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By mainechimne63644266, Dec 2 2019 07:13PM

Nothing beats the comfort and beauty of a roaring fire in the middle of winter. But what do you do when that roaring blaze turns your living room into a smoke-filled, even dangerous mess? You need to identify the cause and be ready to call a chimney sweep. Here is a few simple steps to help you troubleshoot the cause of your smoky fireplace.


User error is the most common reason people see smoke filling up the room instead of going up through the chimney. And it’s almost always due to a closed damper. The damper is the device inside your chimney that opens the flue up to the air outside. This creates a suction effect where smoke gets pulled away from your room and sent outdoors. If you forgot to open the damper when building the fire or closed it when you meant to open it, you’ll have a smoke-filled house in no time. Try moving the damper into a different position and see if the smoke clears out. If it does, memorize the damper position and check it before you build your next fire. If it doesn’t, schedule an inspection as soon as possible.


This can make it hard to keep the smoke out of your house when you have a fire roaring. If smoke is billowing out of the fireplace rather than drawing up the chimney, head outside. If you feel a strong wind against your skin, it’s worse up by the top of your chimney. But even if it’s still on the ground, wind currents might be more severe along your roof line. Look at the way the upper branches of nearby trees are moving. If they’re swaying in the breeze, it’s probably wind that’s sending smoke back down the chimney. Once the wind dies down, the smoke should go away. But you can prevent the problem in the first place by letting your chimney sweep install a chimney cap to shield it from the wind.


Many homes already have protective chimney caps installed. These keep wind, animals, and debris from clogging the flue. But when they’re damaged, they can block the airflow for your fireplace. Take a walk around the perimeter of your house and examine the condition of the cap from the ground. If it’s dented, crooked, missing, or otherwise damaged, get it repaired immediately. You won’t be able to use the fireplace until it’s fixed or replaced by a chimney sweep.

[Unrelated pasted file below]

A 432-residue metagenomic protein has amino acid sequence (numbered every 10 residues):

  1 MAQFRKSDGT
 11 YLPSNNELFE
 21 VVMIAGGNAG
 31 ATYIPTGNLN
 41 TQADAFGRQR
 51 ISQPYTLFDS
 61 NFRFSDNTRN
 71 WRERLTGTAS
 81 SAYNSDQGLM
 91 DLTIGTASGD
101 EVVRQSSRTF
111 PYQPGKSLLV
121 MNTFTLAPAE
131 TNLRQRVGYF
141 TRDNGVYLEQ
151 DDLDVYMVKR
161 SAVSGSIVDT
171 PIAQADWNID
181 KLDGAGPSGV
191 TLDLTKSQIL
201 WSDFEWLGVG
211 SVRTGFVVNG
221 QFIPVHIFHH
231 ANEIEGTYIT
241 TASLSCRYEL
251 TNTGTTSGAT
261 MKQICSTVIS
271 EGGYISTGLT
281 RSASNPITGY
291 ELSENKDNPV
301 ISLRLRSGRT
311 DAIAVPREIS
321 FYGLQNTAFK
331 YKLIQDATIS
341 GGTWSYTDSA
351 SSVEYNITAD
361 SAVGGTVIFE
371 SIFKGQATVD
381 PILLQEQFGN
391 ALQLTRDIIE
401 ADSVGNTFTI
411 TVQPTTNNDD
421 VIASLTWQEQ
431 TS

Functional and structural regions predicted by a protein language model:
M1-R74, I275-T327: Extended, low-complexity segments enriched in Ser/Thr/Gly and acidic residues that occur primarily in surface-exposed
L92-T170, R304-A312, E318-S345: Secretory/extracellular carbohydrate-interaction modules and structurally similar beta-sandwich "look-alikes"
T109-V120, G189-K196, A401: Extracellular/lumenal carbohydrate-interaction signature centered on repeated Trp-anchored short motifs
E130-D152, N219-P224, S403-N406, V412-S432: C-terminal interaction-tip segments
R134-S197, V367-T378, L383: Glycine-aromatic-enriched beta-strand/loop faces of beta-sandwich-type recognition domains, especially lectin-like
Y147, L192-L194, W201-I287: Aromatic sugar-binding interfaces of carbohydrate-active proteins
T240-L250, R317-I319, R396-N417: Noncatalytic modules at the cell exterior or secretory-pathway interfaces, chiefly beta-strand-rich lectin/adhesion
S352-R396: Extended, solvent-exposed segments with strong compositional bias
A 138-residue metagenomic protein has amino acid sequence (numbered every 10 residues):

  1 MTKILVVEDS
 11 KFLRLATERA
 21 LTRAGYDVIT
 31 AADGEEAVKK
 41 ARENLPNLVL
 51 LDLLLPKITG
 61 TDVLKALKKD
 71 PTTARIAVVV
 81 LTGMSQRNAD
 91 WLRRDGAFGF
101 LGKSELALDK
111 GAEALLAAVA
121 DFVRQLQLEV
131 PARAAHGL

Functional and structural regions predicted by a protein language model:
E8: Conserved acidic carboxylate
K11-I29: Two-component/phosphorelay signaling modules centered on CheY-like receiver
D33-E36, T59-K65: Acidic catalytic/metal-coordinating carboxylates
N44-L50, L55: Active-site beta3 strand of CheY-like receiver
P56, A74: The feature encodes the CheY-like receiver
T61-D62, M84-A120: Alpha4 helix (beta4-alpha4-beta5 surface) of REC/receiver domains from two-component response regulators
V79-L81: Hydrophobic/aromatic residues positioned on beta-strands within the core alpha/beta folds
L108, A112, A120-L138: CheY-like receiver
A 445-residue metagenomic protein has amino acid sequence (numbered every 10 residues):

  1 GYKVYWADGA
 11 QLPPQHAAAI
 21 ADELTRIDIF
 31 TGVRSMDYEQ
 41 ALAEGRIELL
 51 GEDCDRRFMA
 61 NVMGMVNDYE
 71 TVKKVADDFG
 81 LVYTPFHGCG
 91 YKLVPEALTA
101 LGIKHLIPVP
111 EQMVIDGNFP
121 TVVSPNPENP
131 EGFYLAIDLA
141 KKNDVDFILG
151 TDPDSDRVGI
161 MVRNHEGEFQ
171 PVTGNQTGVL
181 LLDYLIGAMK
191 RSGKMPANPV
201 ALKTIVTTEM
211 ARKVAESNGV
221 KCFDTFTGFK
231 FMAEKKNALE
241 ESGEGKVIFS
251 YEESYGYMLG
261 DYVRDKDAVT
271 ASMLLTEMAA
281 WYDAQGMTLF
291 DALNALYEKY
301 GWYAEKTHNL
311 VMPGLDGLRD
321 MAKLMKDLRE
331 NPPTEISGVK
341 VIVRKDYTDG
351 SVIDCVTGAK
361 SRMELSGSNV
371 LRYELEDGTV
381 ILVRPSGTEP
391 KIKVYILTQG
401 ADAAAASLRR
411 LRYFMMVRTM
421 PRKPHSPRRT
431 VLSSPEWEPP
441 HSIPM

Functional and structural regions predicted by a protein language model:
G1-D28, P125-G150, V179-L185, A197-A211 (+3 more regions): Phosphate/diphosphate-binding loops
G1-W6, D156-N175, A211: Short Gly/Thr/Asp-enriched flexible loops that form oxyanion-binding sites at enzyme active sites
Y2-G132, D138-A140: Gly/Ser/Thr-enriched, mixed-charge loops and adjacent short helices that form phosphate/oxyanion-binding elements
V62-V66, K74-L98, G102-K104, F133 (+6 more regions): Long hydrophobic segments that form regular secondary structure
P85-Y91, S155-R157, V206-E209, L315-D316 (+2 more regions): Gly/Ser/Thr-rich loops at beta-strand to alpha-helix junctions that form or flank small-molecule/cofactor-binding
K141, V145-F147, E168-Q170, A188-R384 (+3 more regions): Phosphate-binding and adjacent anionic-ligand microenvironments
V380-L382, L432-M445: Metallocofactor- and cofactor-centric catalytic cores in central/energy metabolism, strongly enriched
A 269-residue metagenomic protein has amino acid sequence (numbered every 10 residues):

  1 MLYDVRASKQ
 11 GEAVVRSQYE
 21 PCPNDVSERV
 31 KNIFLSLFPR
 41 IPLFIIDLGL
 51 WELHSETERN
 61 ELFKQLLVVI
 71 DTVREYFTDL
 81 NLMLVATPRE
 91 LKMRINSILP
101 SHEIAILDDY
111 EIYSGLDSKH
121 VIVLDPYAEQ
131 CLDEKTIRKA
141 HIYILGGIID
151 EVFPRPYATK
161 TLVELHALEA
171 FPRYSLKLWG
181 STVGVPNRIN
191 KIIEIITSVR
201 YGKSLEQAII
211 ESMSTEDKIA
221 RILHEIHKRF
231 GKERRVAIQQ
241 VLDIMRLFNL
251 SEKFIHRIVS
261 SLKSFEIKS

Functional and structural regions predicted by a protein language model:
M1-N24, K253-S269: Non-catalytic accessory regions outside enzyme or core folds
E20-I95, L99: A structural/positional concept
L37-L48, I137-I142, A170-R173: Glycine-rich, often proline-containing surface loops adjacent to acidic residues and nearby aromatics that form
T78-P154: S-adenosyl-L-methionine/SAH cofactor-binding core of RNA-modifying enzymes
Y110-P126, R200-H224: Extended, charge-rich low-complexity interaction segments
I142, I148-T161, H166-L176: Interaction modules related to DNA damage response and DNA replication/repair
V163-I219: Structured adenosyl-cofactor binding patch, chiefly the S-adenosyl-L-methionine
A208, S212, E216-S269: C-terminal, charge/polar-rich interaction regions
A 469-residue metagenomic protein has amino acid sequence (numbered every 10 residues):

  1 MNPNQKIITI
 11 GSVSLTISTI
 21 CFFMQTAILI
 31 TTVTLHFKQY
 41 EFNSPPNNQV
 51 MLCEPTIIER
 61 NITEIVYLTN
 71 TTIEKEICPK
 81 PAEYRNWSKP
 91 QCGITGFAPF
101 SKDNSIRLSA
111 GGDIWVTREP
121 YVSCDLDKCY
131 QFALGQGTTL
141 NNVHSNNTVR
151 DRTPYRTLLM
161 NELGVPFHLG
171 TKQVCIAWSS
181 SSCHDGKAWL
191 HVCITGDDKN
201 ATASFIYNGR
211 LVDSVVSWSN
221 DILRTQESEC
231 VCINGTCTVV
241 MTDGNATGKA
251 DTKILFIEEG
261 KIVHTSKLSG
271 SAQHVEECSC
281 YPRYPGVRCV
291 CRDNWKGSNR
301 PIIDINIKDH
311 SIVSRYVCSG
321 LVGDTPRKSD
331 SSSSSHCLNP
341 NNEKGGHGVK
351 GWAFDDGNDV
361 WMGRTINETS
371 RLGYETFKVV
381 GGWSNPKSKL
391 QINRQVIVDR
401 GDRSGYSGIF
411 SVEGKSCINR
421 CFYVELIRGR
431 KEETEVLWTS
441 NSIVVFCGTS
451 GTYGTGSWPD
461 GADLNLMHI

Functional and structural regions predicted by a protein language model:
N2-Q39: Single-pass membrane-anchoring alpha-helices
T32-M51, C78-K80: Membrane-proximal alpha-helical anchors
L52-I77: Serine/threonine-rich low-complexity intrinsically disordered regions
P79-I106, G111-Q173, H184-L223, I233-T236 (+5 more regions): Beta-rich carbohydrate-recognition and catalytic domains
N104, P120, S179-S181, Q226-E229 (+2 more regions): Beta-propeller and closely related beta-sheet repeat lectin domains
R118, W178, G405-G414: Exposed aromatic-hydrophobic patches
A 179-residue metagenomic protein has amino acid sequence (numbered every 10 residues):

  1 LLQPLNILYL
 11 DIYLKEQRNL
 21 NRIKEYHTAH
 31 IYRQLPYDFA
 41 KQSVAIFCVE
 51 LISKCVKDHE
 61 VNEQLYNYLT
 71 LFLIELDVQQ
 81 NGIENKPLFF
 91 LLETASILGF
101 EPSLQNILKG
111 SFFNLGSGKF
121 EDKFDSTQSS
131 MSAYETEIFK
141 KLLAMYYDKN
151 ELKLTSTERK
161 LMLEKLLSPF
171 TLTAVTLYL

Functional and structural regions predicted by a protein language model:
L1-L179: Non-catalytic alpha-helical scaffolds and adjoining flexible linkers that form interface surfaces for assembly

Living trees hold water inside their trunks. That water permeates the wood from the bark through the core of the tree. Firewood needs time to “season” before you can use it. The seasoning process involves allowing the wood to dry out after its cut. And it needs time to dry completely. Otherwise, you’ll be left with a smoking mess inside your house. But even well-seasoned firewood needs maintenance. You must keep it dry at all times. If the wood gets wet, it will smoke just as much as unseasoned wood.

Check the woodpile and make sure it’s dry. If you’ve had severe weather lately, rain and moisture are probably to blame. If the woodpile is dry, there’s another issue at hand.


You probably don’t think much about the appliances in your home. But many of them use air, just like your fireplace and when your fireplace isn’t getting enough air, the chimney can’t draw smoke away from the room. Take a look at the appliances you’re running. If you’re using exhaust fans in the kitchen, running the clothes dryer, and running the furnace, you probably have a smoky living room. Turn off those appliances and open a window or door near the fireplace to air the room out. If the issue was inadequate air supply, the smoke should clear out and stay out. If not, call your trusted chimney sweep.


Chimneys need to be cleaned every year. If you can’t remember the last time you scheduled a cleaning, take a look at your records. Debris and animal nests can clog the flue. When this happens, smoke can’t leave the chimney and, instead, billows back into the room. If you can’t identify the reason for smoke build-up, it’s time to schedule a cleaning.

These steps are a great way to start troubleshooting the cause of a smoking fire. If you can’t solve the issue on your own, contact us at 618.235.6364 to schedule an appointment.

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